Synopses & Reviews
Karma has become a buzzword for fatea glib way to explain away everyday calamities, disappointments, and triumphs. But, in fact, karmawhich means action” in Sanskritinvolves free will and conscious choice. Its a fundamental concept in Eastern thought, with an underlying principle similar to the law of cause and effect: everything we say and do has consequences.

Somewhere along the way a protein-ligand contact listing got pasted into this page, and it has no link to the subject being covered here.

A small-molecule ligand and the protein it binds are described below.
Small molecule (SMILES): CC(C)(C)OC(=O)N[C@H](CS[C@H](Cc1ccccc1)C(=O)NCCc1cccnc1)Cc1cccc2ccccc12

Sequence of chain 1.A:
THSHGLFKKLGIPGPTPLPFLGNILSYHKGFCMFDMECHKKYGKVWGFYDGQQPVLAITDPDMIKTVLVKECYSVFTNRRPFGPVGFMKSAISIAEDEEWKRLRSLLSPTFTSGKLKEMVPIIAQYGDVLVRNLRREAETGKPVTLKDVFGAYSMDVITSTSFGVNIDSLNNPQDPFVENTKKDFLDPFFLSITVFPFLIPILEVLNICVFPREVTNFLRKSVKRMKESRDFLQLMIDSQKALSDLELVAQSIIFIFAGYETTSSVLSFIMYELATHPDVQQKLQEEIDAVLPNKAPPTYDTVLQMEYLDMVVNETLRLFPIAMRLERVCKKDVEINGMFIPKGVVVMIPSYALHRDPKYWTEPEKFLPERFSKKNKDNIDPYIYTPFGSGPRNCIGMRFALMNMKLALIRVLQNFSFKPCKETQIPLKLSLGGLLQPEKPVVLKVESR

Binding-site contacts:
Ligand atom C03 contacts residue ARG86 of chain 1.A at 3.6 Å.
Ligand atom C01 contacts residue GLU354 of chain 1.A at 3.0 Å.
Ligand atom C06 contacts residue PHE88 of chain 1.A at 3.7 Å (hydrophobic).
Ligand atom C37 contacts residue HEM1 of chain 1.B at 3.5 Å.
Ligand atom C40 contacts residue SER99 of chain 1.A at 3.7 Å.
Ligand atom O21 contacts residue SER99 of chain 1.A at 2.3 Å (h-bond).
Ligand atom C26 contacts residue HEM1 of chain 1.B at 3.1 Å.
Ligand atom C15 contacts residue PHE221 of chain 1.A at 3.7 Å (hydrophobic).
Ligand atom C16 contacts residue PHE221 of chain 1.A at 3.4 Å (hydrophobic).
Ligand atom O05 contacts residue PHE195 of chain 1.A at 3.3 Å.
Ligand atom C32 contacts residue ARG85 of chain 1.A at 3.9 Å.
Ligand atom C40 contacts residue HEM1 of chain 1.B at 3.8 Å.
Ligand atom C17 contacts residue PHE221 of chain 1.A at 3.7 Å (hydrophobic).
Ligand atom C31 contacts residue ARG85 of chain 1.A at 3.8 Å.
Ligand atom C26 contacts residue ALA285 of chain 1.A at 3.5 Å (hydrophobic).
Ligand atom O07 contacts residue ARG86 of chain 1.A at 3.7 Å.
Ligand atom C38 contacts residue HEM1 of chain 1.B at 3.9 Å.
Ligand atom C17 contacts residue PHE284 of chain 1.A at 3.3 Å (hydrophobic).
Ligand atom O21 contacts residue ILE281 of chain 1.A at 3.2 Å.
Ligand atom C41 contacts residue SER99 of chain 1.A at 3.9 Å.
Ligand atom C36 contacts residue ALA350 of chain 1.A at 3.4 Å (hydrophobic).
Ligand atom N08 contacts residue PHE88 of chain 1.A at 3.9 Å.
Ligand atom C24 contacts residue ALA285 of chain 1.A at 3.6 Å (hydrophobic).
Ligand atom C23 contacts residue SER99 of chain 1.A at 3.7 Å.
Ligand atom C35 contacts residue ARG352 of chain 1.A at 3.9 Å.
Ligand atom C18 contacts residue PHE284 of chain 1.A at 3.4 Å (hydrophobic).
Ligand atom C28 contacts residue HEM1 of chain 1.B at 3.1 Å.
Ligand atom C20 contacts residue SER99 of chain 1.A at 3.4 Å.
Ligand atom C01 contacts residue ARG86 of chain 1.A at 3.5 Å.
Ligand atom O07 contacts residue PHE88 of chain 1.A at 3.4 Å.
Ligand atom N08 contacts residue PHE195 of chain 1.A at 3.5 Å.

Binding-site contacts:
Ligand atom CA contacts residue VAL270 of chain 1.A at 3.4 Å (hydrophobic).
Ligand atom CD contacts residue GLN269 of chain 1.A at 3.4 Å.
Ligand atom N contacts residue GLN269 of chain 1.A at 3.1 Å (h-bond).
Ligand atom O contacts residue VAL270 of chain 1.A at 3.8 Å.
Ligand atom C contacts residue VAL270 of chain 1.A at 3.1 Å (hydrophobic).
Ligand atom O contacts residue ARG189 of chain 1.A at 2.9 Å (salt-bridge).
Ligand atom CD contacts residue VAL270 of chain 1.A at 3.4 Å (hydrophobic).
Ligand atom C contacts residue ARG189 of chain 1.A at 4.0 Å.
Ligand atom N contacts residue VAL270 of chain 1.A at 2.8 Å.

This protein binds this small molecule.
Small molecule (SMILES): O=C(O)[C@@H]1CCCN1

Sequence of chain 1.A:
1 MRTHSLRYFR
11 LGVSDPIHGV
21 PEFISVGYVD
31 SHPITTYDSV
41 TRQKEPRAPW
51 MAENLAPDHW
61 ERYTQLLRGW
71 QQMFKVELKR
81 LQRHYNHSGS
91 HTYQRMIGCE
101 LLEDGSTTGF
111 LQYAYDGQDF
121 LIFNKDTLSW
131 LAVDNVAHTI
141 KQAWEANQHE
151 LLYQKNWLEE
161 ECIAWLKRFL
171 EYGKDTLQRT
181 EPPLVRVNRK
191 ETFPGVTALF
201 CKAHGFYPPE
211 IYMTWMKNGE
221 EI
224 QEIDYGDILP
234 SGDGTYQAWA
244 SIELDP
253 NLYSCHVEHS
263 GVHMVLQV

Good Karma shows us how to take responsibility for our words and deeds, to listen to what our conscience is telling us, and to behave in a way that wont undermine our prospects for happiness. It forces us to examine specific actions closely and untangle the right from the wrong. For instance, where would you draw the line on stealing: is it OK to bring home paper and pens from the office but not the bathrobe from a hotel bathroom? How can we find our way through the karmic labyrinth, clear up past mistakes, and start the future clean? The karmic view on decision-making discussed so intriguingly here is one of the trickiest, most essential forms of self-analysis that we can undertakeand one of the most rewarding.